U.S. markets and stock exchange traded funds slipped Friday as the spike in coronavirus cases threaten widespread shutdowns that would upend the economic recovery.
On Friday, Invesco QQQ Trust (NASDAQ: QQQ) rose 0.8%, SPDR Dow Jones Industrial Average ETF (NYSEArca: DIA) was up 0.2%, and iShares Core S&P 500 ETF (NYSEArca: IVV) gained 0.5%.
The markets have seen muted action in recent sessions after positive news on a possible Covid-19 vaccine has been offset by a surge in new coronavirus cases. Some see the recent market moves as a pause after the post-election rally.
“We’re looking at short-term negatives,” Paul Jackson, head of asset allocation research at Invesco, told the Wall Street Journal. “The markets are busy trying to balance that with the longer-term good news that is coming from vaccines.”
Jackson argued that the equity markets could experience some short-term oscillations before stabilizing in 2021 once a vaccine starts to circulate.
Further weighing on market sentiment, U.S. Treasury Secretary Steven Mnuchin said several federal support programs are scheduled to end on Dec. 31, adding that Congress should use the money to help small U.S. companies with grants instead, Reuters reports.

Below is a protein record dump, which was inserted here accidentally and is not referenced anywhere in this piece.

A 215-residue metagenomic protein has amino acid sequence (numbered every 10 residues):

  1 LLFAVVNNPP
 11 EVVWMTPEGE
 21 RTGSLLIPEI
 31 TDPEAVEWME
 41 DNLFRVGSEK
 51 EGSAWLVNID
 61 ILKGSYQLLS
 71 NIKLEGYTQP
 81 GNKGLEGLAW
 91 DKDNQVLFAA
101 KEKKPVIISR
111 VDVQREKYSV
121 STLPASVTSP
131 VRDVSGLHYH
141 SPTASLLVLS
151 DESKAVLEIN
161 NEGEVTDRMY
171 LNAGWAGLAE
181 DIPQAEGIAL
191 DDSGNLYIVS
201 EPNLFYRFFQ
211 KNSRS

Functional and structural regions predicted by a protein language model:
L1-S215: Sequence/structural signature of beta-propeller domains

“From a psychological standpoint it (expiry of certain Fed loan programs) could make people a little nervous,” Mike Zigmont, head of trading and research at Harvest Volatility Management, told Reuters. “But the facility that is being terminated hasn’t been utilized, so the fact that it’s going away in December is not going to have a direct impact on anything.”
Some are still hoping for a federal stimulus package to help shore up finances in face of tougher restrictions in response to rising coronavirus cases after U.S. Senate Democratic leader Chuck Schumer and Republican Majority Leader Mitch McConnell decided to resume relief talks on Thursday.
“There is a very dangerous race occurring, which is how fast can vaccinations start versus how fast infections are spreading in the country,” Mike Zigmont, head of trading and research at Harvest Volatility Management, told Reuters.
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